Central High School comes to symbolize not just a good education but also the barriers to education that Melba and the other black students have to face. Its forbidding, fortress-like exterior represents the barriers put up by society against black people. The quest to conquer Central High School concerns more than just getting nine black children into an all-white high school: it also concerns the large scale dismantling of barriers in all aspects of American life and ensuring that black people are afforded the same opportunities as white people.
The luxury and wealth of the school also symbolize all that Melba’s people do not have. When Melba is able to observe the school around her, she sees lovely things, such as the preparations for the school play and the new textbooks. All of this is vastly different from Melba’s old high school, Horace Mann. Because the Central High students are surrounded by other white people but served in the cafeteria by black people, the school is also a microcosm of the white world, in which white people are rarely forced to confront the realities of racism. But Melba’s interactions with Central High School also represent the curiosity and spirit that make it possible for her to survive her first year there. The drive to know what goes on in the white world pushes Melba to overcome her fears.
Every year, Melba’s family chooses fabric from Grandma India’s trunk to make their special Easter clothing. This event has always been a high point of the year, and Grandma India’s trunk is filled with treasures. Though Melba’s family is not wealthy, they have real dignity in their traditions. The tradition of making the dress each year accentuates the pride that Melba’s family takes in their clothing, their religion, and their lives. But in this particular year, Melba insists on an adult dress made of adult fabric. Her mother and grandmother agree that it is time for Melba to have a lady-like dress. The dress symbolizes Melba’s difficult passage from a high-school girl to an adult warrior for justice and is a reward for her work.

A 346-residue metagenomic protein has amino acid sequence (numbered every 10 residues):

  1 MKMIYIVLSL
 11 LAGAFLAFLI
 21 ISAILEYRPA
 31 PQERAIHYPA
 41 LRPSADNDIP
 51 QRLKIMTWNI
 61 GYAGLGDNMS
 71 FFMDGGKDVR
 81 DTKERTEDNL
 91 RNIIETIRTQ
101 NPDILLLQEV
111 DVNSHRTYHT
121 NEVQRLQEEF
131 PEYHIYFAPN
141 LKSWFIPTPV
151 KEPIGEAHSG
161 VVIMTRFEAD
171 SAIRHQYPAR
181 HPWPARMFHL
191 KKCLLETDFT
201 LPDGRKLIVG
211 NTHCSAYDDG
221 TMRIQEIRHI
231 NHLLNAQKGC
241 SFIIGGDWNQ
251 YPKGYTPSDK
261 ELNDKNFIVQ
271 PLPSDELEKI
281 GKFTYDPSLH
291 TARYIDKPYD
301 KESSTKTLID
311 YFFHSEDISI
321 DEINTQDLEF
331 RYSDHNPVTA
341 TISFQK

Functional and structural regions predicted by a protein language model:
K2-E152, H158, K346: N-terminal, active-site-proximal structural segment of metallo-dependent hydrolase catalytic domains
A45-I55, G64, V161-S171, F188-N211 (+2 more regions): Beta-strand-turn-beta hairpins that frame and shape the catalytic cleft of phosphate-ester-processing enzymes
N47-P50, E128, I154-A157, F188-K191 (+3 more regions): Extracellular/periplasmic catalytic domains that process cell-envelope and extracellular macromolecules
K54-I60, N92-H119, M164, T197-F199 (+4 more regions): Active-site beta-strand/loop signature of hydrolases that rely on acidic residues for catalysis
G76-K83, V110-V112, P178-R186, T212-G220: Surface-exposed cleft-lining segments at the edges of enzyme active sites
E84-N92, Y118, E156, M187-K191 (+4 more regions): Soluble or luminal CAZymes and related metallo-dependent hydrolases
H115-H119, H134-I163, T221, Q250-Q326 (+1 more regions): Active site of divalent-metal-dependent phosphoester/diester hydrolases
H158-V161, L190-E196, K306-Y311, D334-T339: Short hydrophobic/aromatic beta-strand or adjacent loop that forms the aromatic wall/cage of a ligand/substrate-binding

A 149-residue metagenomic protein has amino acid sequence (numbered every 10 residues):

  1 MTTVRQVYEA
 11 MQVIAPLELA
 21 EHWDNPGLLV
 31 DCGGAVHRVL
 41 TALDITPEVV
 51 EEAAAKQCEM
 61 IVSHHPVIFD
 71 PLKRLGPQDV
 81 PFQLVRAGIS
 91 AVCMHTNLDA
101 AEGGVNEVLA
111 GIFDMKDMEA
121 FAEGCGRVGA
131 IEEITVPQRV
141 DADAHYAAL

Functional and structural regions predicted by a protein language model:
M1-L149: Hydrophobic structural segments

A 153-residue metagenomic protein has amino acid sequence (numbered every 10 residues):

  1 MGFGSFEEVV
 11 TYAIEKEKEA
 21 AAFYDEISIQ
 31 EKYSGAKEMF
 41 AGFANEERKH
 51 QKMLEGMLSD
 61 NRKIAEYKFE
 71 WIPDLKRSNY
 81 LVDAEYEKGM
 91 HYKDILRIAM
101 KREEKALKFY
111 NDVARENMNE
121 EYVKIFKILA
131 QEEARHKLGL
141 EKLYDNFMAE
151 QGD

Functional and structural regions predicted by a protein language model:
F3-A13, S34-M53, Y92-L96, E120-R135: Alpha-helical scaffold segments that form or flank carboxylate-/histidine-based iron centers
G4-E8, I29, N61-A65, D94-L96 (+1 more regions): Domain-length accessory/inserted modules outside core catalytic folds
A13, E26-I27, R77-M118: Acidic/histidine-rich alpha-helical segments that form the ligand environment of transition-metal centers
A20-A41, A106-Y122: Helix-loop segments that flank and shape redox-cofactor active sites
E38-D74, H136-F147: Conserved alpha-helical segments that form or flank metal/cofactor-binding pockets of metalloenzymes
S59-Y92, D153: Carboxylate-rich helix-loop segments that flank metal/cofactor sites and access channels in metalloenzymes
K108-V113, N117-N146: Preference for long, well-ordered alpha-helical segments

When Melba wears the dress to school, one of the segregationist students sprays the dress with black ink and ruins it. Thus, the dress becomes a symbol of all that Melba cannot escape. Though Melba had hoped to use her adult dress as a kind of protection against the cruelty and solitude she experiences at Central High School, it does not work. Melba cannot escape the realities that await her every day at Central.
Journalists are omnipresent in Melba’s story. She often uses newspaper headlines to begin chapters of her book, and in the story itself, reporters frequently pepper Melba and her friends with questions. She credits them with having kept attention on the crisis at Central High School. Had newspapers not been running stories regularly, says Melba, Governor Faubus and the segregationists might have been allowed to triumph. One of the two white people who save Elizabeth Eckford is a journalist, and several black journalists are beaten by the savage crowd that surrounds Central High School on the first day of school that the Little Rock Nine attend. Journalists recognize Melba’s talent with words and encourage her to write. But what means the most to Melba is the kind of fraternity they create for themselves, in which black and white reporters work together. For journalists, finding the truth seems more important than discussing superficialities, such as the color of someone’s skin.
The journalists who visit Melba’s town give her a glimpse of something larger than Little Rock and its segregated society. By observing these people who serve truth before social convention, Melba realizes that there is a better life out there. This is the first time she understands that she could have such a future. In her rushed maturation during her time at Central High School, Melba interacts with journalists and realizes she could continue to fight for truth and justice as a career and that she could do it with words.